Depression leaves many out in the cold

As a trauma surgeon, I see patients at their worst. Sometimes that isn’t that bad. Sometimes it is awful. Mental illness is something that we, as a nation, don’t really want to confront. There are Americans who have mental issues and they need health care. There. I said it.

From LAT:

About 1 in 13 Americans was suffering from depression at some point between 2009 and 2012, yet only 35% of people with severe depression and 20% of those with moderate depression said they had sought help from a mental health professional, according to a new report from the U.S. Centers for Disease Control and Prevention.

That’s troubling, the report authors write, because therapy combined with medication is “the most effective treatment for depression, especially for severe depression.” Drugs might be prescribed by a primary care doctor, but only a mental health specialist would conduct the type of therapy needed to get well.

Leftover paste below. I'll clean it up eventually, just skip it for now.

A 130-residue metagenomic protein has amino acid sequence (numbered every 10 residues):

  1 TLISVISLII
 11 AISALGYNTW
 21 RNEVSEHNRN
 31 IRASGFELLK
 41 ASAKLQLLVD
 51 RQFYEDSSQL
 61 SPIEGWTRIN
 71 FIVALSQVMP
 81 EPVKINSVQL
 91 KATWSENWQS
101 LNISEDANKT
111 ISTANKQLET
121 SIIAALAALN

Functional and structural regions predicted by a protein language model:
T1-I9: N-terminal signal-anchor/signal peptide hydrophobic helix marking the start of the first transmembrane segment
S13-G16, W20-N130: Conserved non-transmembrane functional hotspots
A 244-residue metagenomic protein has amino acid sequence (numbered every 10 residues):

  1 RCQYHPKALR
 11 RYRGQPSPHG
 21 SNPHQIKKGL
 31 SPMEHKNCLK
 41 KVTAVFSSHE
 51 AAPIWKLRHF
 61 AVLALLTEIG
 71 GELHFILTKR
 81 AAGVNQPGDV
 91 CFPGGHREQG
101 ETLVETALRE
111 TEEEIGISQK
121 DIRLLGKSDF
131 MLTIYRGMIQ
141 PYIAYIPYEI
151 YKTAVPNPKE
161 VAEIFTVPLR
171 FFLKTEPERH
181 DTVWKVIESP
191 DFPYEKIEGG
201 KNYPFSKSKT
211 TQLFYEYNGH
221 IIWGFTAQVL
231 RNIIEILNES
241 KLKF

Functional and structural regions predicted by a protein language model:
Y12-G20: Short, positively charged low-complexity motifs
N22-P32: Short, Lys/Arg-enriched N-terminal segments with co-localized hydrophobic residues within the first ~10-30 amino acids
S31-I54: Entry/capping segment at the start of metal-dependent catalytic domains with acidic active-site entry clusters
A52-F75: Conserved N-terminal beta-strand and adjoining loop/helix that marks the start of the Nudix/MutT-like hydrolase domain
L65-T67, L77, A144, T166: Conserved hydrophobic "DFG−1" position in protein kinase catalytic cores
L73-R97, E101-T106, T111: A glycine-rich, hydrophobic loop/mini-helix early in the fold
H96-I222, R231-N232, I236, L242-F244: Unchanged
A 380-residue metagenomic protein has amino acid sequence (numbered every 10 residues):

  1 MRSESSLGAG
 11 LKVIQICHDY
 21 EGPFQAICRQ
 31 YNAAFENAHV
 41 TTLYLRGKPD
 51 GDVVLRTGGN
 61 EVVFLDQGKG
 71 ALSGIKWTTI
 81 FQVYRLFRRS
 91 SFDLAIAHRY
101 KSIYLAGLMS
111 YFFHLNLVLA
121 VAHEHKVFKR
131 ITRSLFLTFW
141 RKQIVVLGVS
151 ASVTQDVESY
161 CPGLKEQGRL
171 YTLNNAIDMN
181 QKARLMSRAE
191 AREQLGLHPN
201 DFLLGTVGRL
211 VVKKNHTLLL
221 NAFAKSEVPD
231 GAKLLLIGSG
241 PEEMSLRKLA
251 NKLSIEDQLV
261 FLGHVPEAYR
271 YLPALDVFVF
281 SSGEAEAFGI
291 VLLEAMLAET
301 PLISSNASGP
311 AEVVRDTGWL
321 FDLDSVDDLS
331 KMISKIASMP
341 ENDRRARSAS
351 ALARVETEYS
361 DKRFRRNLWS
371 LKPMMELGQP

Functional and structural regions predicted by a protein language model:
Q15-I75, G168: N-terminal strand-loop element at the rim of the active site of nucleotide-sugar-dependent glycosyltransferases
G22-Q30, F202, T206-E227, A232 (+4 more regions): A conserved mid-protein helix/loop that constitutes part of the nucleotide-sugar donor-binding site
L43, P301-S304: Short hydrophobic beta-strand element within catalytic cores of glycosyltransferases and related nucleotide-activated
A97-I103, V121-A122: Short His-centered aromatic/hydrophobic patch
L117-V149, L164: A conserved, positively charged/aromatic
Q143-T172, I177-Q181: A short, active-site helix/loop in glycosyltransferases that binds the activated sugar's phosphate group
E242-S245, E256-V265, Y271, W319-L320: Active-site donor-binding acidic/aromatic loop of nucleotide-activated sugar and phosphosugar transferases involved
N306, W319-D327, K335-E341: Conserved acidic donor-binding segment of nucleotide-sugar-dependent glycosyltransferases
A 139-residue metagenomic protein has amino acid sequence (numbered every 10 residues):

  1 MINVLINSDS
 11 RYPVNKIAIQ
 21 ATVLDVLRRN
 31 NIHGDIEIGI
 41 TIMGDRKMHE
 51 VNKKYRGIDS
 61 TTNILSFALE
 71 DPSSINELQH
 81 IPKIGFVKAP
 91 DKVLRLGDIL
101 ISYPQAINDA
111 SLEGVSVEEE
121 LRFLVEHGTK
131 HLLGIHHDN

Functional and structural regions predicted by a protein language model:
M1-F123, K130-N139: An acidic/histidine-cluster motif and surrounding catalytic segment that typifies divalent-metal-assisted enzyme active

The report, from the CDC’s National Center for Health Statistics, offers a snapshot of the nation’s mental state during recent years.

The findings are based on interviews with a nationally representative group of American adults and teenagers who participated in the federal government’s ongoing National Health and Nutrition Examination Survey. These volunteers answered a range of questions that assessed a variety of physical, cognitive and mood symptoms that are related to depression. Responses from people 12 years old and older were used to compile the report.

Overall, 2.9% of the participants had suffered “severe depressive symptoms” in the two weeks before they were interviewed, and another 4.7% had “moderate depressive symptoms,” the researchers found. Americans in their 40s and 50s were the most likely to be depressed, with 9.8% having moderate or severe depression. They were followed by Americans between the ages of 18 and 39, with a 7.4% depression rate. The oldest (ages 60 and over) and the youngest (ages 12 to 17) people in the survey were the least likely to be depressed, with rates of 5.4% and 5.7% respectively. (more…)


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